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"Seeds for a Healthy Tomorrow"

The latest CATA mural, located at Whole Foods Market Redwood City, was painted by local artist Marlon Yanes. Titled Seeds for a Healthy Tomorrow, the mural promotes the message that we can develop healthier lifestyles through eating whole foods, gardening, and engaging with local food initiatives. A community garden in front of the mural is maintained by Incredible Edible Mid-Peninsula, a local nonprofit focused on growing a healthier Redwood City through edible landscapes and community gardens.

For more information about the community garden and how to get your hands dirty, visit the Incredible Edible Mid-Peninsula website.

For more inquiries regarding the artwork and commissions of artist Marlon Yanes, check out his Instagram or reach him directly at


Community gardens are, in the words of Marin Master Gardeners, “any piece of land gardened by a group of people, utilizing either individual or shared plots on private or public land.” Gardens can include produce like fruits and vegetables or ornamental plants like flowers.

While community gardens and urban edible landscapes may be used as interchangeable terms, there can be subtle differences. Rather than a space open to and actively maintained by the community, urban edible landscapes are often smaller plots of city land with integrated edible plants, frequently cultivated and maintained by a single public or private group. The produce from the landscape may be open to casual public consumption or collected for specific organizations like food banks. Edible landscaping can add utility to purely aesthetic landscaping while diversifying the local, nutritious food options available in urban settings.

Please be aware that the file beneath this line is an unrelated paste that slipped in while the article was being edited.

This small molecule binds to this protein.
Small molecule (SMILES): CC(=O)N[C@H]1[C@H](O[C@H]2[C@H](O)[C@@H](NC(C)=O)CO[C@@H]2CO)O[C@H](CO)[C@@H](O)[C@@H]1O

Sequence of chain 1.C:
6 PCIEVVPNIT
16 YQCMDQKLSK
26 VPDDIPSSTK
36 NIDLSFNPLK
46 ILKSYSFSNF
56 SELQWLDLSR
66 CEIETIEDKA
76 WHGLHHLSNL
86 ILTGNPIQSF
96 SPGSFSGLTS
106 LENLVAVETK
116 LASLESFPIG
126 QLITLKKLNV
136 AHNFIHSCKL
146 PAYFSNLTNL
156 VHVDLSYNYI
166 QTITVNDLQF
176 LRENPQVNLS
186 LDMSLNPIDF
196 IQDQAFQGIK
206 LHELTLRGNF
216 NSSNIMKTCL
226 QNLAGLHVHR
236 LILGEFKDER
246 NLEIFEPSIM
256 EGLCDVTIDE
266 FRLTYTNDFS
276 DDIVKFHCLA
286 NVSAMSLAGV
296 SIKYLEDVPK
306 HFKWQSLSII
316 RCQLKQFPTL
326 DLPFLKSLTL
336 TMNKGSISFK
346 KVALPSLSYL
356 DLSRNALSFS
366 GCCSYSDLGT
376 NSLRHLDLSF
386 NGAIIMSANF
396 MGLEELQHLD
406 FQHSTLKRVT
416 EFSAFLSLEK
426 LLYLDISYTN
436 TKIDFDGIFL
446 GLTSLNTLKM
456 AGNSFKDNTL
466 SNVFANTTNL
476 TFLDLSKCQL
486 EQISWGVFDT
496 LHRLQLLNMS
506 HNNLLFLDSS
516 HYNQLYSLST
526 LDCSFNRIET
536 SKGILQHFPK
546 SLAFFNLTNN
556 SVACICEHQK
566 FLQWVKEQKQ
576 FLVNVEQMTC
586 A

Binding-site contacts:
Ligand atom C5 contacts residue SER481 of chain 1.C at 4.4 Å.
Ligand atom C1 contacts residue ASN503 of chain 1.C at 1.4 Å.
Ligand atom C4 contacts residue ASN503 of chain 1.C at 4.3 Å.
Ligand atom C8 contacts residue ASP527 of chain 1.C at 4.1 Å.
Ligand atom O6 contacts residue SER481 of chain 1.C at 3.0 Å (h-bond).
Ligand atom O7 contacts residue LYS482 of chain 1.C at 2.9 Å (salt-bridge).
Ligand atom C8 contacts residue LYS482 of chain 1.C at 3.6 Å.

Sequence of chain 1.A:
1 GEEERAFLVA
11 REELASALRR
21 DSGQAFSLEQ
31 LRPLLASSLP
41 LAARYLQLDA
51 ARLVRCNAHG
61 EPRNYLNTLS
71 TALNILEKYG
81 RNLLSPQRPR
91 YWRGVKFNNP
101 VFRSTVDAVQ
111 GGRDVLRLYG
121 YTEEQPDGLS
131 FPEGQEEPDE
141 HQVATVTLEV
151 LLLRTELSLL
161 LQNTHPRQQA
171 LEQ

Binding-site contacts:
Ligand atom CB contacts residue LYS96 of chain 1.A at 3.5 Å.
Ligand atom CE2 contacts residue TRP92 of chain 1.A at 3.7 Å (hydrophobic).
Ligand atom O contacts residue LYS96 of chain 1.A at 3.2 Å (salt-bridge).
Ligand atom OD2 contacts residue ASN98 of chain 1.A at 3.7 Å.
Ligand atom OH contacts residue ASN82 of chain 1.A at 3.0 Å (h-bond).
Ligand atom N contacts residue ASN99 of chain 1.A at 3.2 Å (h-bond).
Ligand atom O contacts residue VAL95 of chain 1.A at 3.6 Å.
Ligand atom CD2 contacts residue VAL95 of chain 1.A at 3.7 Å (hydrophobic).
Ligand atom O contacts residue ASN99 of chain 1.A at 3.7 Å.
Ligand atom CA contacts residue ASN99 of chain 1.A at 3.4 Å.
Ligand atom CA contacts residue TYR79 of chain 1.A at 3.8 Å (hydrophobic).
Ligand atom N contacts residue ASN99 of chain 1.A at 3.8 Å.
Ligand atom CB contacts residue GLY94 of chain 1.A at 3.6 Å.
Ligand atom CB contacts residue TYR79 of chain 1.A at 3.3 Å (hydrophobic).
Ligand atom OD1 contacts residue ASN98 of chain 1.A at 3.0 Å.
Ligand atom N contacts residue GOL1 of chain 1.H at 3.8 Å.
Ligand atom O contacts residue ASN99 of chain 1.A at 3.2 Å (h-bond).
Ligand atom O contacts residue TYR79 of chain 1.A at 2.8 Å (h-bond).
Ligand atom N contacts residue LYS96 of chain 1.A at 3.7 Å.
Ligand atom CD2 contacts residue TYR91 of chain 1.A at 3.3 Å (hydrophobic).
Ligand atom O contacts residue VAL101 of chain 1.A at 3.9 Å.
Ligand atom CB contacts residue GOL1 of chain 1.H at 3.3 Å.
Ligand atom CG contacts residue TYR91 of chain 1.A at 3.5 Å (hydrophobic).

Both community gardens and urban edible landscapes are mechanisms for community building and wellness education. Groups such as Incredible Edible Mid-Peninsula believe that the “community is enriched when all residents have access to good, local fruits and vegetables and are engaged in the process.”

Why does this matter?

Community gardening and urban edible landscapes encourage individuals to actively interact with and consume more produce, resulting in more exercise and healthier eating habits. According to a 2013 report by the U.S. Center for Disease Control and Prevention (CDC), “half of the total U.S. population consumed <1 cup of fruit and <1.5 cups of vegetables daily; 76% did not meet fruit intake recommendations, and 87% did not meet vegetable intake recommendations.”

It is especially critical that children develop healthy eating and exercise habits to avoid obesity and poor nutrition. Childhood obesity can put children at high risk for conditions such as asthma, sleep apnea, type 2 diabetes, and heart disease. According to the CDC, “the percentage of children with obesity in the United States has more than tripled since the 1970s. Today, about one in five school-aged children (ages 6–19) has obesity.”

The social nature of community gardening can allow individuals of all ages to strengthen friendships and their sense of belonging. Gardens and gardening can also help gardeners and passerby to relax, improving mental health.

Finally, community gardens and urban edible landscapes help to replace impervious structures and improve water infiltration, reduce neighborhood waste through composting, and positively impact the urban microclimates (source).

Get Involved

In Redwood City:

  • Incredible Edible Mid-Peninsula: Local non-profit that partners with the Redwood City Parks & Rec and CityTrees to dedicate public spaces to grow fruit trees and identify lots to start community gardens for those who don’t have their own plots

  • CityTrees: A volunteer group, formed in May of 2000, to promote and support urban forestry efforts in Redwood City

Other local orgs focused on gardening, local foods, and sustainability:

  • Sustainable San Mateo County: Local non-profit dedicated to the long-term health of our county’s economy, environment and social equity.

  • Farming Hope: Empowers people out of homelessness through training and employment in our community gardens and dinners.

  • Collective Roots: Non-profit in East Palo Alto that aims to cultivate a healthier, stronger, more connected East Palo Alto community (EPA) by working together to build a robust community-based food system


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